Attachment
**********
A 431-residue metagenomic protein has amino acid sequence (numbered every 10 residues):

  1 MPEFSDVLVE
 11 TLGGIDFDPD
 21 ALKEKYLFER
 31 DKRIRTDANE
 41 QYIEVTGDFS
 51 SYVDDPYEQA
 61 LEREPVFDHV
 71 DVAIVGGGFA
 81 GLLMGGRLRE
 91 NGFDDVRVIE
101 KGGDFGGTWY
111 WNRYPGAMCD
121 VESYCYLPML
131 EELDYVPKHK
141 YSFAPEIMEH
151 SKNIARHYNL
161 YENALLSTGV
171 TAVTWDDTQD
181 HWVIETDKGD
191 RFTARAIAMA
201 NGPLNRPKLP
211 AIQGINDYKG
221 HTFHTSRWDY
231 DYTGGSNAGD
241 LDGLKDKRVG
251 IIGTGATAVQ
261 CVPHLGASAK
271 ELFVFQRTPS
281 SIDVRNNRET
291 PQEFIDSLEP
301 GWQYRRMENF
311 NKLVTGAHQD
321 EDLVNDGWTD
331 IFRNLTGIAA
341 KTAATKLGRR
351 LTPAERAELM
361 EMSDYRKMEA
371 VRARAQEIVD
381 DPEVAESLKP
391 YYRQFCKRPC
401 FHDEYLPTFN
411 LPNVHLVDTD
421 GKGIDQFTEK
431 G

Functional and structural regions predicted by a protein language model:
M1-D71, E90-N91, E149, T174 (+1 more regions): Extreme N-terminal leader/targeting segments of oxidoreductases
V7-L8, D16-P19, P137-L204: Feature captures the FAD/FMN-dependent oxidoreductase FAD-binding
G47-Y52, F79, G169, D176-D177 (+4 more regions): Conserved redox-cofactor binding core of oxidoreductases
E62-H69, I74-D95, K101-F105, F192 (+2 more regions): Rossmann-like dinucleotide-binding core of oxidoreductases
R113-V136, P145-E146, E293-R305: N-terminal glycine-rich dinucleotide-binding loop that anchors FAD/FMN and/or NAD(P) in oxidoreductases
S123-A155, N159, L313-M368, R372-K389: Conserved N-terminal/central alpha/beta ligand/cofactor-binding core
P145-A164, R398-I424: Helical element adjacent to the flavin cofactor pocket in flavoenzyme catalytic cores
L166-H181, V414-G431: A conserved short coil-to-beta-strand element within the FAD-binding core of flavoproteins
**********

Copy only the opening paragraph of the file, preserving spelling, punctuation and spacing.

A 431-residue metagenomic protein has amino acid sequence (numbered every 10 residues):